But Gemma admitted that her mental health struggles had not been limited to the last few years and said she had previously self harmed.


When she was 20-years-old she had broken up with a long-term boyfriend and had been forced to terminate a pregnancy after doctors said her baby was "deformed".

Opening up to Piers, Gemma said she was "desperately unhappy" at the time.

She said: "It's shocking really, isn't it? I've still got scars on my wrist that I can see now. That especially, I look at that now and I see it as a sign of how far I've come.' 

"It was a coping mechanism I think, but I am well out of it now, and I never tried to revisit that. 

"I should have probably had therapy at the time, and I wouldn't judge anyone – it can happen to anyone."

But how can you tell if your loved one is struggling? Here are seven signs to watch out for

1. They're finding it hard to cope with everyday life

Depression can take the enjoyment out of even the simplest of things.

A loss of interest in the things they once looked forward to, as well as everyday life can be a sign someone is struggling.

Tasks such as work or doing the laundry can often feel mundane or laborious for people who are feeling depressed.

2. Being irritable

Sometimes when people are depressed they find it hard to think about anything else – this makes everything else seem insigificant to them.

If your loved one is snapping at your or is getting annoyed at small things then try and ask them how they are feeling.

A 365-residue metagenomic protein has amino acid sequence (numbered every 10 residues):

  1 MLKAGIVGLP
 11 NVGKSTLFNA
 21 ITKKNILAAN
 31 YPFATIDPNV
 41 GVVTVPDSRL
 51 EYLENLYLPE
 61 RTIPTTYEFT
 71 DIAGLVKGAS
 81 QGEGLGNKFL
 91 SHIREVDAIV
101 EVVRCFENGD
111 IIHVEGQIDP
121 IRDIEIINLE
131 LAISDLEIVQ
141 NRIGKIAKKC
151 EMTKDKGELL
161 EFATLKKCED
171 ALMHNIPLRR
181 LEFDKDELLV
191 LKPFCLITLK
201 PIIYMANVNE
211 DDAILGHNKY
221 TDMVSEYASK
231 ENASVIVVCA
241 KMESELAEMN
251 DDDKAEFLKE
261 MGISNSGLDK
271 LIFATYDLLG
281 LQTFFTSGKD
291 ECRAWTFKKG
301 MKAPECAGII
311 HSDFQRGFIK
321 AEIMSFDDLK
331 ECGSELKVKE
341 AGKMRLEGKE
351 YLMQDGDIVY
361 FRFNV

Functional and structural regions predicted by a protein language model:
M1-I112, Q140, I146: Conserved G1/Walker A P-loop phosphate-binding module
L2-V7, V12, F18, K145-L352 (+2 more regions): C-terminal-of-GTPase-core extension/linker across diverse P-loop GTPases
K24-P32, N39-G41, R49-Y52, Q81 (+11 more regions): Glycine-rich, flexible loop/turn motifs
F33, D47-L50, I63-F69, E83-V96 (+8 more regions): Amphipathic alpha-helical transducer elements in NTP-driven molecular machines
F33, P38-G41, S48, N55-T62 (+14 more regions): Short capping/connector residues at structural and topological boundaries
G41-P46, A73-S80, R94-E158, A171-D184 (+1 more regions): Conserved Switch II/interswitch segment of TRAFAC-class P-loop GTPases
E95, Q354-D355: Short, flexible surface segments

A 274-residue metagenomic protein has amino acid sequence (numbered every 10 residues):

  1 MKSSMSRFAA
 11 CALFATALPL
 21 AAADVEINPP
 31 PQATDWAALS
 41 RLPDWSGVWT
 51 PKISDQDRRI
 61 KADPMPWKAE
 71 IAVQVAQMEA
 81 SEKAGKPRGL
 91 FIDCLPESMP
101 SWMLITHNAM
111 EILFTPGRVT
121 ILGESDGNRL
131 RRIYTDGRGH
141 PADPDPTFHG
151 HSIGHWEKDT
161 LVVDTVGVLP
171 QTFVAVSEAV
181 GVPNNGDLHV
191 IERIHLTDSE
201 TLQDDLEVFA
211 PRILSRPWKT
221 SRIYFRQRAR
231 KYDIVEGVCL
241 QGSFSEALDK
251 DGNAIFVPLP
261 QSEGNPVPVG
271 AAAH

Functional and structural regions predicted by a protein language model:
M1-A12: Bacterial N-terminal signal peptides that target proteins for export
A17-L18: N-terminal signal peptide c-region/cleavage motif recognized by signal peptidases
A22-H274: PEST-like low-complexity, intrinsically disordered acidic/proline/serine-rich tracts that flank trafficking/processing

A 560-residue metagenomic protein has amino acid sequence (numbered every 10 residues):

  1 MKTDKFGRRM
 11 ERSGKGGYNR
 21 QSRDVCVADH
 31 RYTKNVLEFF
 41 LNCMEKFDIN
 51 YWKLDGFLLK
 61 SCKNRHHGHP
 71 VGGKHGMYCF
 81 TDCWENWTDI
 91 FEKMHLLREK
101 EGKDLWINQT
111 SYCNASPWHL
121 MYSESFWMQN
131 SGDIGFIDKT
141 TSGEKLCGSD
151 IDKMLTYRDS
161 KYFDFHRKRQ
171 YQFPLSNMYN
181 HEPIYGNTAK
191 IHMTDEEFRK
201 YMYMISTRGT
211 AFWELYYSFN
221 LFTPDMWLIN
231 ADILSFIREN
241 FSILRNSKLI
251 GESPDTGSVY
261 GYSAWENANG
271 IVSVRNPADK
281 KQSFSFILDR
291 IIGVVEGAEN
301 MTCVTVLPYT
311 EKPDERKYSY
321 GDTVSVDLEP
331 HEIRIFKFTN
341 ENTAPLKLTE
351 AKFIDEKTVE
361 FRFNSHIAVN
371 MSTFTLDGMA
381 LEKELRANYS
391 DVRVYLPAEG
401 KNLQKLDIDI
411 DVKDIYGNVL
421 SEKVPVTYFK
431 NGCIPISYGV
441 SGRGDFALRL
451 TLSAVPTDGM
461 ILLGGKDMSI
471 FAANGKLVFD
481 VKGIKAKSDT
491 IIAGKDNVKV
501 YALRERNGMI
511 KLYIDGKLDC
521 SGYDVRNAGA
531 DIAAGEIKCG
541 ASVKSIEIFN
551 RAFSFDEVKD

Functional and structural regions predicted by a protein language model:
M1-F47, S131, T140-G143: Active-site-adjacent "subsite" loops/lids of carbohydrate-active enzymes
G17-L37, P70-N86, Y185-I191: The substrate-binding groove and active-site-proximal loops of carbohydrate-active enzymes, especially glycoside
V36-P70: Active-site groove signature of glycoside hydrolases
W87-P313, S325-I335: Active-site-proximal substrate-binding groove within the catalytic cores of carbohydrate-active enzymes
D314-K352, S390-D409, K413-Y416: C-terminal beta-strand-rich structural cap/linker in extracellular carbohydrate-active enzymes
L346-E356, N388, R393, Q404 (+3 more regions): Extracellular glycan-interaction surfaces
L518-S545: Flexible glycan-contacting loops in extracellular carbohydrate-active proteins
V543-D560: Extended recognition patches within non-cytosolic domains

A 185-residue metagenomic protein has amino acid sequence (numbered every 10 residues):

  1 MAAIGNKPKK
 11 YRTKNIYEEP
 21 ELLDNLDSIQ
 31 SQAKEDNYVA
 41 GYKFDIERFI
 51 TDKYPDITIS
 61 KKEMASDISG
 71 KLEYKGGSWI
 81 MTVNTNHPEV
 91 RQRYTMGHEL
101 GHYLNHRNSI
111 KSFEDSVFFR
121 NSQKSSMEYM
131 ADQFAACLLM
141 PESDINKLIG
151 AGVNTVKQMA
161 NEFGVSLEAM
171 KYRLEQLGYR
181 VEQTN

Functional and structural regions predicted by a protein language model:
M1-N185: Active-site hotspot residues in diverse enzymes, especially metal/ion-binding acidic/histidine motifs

If they don't feel comfortable talking to you about these issues then there are online tools and help lines available where they will be able to talk to people.

3. Change in routine

The coronavirus pandemic has meant we have all had a change in routine.

Rules around Covid mean that if you catch it, or if you have been in contact with someone who has had the virus, then you need to isolate.

For some people this can be a big change in routine as during this time you are unable to go outside or see people for socially distanced walks.

If you live with the person you are concerned about then things to watch out for are your loved ones eating less or more than normal or even skipping meals.

Others may change how often and when they sleep.

This could be hard to pick up on if you don't live in the same household so if you are concerned you could try asking them what an average day is like for them and how they schedule their time.

4. Not wanting to do things they enjoy

The pandemic has meant that many of us are currently unable to do things we enjoy.